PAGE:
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jet lag fatigue

Heidi R Thornton, Joanna Miller, Lee Taylor, Charli Sargent, Michele Lastella, Peter M Fowler
Currently, very little is known about the impact of short- or long-haul air travel on the sleep and wellbeing of wheelchair basketball athletes. Eleven national wheelchair basketball athletes wore actigraphy monitors prior, during, and after air travel to the United Kingdom. Upon arrival, participants rated their subjective jet-lag, fatigue, and vigor. Individuals traveled to the United Kingdom from different locations in Australia, the United States, and Europe and were categorised according to travel length [LONG (up to 30...
July 2018: Journal of Sports Sciences
Peter M Fowler, Wade Knez, Stephen Crowcroft, Amy E Mendham, Joanna Miller, Charlie Sargent, Shona Halson, Rob Duffield
PURPOSE: This study aimed to determine the recovery timeline of sleep, subjective jet lag and fatigue, and team sport physical performance after east and west long-haul travel. METHODS: Ten physically trained men underwent testing at 0900 h and 1700 h local time on four consecutive days 2 wk before outbound travel (BASE), and the first 4 d after 21 h of outbound (WEST) and return (EAST) air travel across eight time zones between Australia and Qatar. Data collection included performance (countermovement jump, 20-m sprint, and Yo-Yo intermittent recovery level 1 [YYIR1] test) and perceptual (jet lag, motivation, perceived exertion, and physical feeling) measures...
December 2017: Medicine and Science in Sports and Exercise
L M Ubaldo-Reyes, R M Buijs, C Escobar, M Ángeles-Castellanos
Travelling across several time zones requires a fast adjustment of the circadian system and the differential adjustment speeds of organs and systems results in what is commonly referred as jet lag. During this transitory state of circadian disruption, individuals feel discomfort, appetite loss, fatigue, disturbed sleep and deficient performance of multiple tasks. We have demonstrated that after a 6-h phase advance of the light-dark cycle (LD) scheduled food in phase with the new night onset can speed up re-entrainment...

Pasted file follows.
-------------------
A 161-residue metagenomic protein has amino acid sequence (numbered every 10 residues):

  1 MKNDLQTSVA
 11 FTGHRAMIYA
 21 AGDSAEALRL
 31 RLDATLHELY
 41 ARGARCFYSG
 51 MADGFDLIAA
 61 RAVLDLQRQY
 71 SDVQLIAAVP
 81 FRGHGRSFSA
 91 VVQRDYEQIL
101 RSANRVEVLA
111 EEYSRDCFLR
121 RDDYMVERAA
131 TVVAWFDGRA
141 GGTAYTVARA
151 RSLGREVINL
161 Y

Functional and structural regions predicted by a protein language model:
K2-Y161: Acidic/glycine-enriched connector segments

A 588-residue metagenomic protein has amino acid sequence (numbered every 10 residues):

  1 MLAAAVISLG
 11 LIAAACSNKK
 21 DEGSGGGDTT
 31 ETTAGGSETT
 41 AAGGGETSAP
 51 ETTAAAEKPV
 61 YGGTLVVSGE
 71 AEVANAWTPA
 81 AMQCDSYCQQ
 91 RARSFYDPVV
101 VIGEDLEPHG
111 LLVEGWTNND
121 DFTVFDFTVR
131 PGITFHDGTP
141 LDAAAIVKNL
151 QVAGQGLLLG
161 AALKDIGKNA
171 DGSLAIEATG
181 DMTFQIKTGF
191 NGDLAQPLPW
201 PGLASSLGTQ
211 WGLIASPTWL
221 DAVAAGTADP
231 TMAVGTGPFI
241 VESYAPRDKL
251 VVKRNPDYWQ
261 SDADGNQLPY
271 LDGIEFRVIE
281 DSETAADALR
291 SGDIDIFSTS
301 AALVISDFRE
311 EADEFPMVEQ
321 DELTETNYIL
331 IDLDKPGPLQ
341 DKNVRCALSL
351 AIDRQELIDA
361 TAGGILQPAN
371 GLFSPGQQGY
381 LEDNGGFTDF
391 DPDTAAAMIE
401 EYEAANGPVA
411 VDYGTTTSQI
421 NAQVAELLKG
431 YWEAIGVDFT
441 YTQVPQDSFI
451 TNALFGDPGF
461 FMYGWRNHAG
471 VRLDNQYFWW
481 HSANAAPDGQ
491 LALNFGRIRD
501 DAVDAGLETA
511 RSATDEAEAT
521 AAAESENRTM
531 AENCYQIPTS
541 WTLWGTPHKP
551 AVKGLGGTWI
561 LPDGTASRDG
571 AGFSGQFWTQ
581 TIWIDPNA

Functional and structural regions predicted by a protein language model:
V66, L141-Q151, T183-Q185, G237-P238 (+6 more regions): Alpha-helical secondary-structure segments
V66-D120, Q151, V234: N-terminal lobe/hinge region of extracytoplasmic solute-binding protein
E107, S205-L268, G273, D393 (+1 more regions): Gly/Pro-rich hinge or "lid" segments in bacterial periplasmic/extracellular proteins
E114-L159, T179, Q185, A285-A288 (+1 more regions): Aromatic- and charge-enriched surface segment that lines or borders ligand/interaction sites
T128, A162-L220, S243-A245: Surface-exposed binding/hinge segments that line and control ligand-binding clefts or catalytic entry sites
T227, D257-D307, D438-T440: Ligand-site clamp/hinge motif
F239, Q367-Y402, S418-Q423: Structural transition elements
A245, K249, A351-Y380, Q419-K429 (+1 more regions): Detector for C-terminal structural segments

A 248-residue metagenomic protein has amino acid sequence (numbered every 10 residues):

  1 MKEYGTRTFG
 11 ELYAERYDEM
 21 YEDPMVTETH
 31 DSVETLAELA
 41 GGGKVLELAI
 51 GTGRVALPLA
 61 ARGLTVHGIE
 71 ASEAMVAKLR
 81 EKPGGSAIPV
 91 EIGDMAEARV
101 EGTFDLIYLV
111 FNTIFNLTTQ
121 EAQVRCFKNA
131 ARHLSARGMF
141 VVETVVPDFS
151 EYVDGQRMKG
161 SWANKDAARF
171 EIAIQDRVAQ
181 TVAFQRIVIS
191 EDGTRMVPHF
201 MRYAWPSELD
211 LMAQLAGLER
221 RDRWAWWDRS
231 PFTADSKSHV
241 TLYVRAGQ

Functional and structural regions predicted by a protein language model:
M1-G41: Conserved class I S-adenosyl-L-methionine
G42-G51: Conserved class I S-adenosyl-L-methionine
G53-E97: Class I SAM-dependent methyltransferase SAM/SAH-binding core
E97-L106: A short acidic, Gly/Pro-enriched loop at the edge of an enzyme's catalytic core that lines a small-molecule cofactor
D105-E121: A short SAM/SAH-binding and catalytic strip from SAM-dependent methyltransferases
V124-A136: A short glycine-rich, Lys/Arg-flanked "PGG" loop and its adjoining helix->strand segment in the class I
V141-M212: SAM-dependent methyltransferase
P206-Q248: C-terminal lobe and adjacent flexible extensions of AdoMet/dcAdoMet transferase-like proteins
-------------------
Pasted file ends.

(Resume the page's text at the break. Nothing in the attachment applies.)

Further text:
August 2017: European Journal of Neuroscience
Yvan Touitou, David Touitou, Alain Reinberg
Although sleep is a key element in adolescent development, teens are spending increasing amounts of time online with health risks related to excessive use of electronic media (computers, smartphones, tablets, consoles…) negatively associated with daytime functioning and sleep outcomes. Adolescent sleep becomes irregular, shortened and delayed in relation with later sleep onset and early waking time due to early school starting times on weekdays which results in rhythm desynchronization and sleep loss. In addition, exposure of adolescents to the numerous electronic devices prior to bedtime has become a great concern because LEDs emit much more blue light than white incandescent bulbs and compact fluorescent bulbs and have therefore a greater impact on the biological clock...
November 2016: Journal of Physiology, Paris
Sarah Kölling, Gunnar Treff, Kay Winkert, Alexander Ferrauti, Tim Meyer, Mark Pfeiffer, Michael Kellmann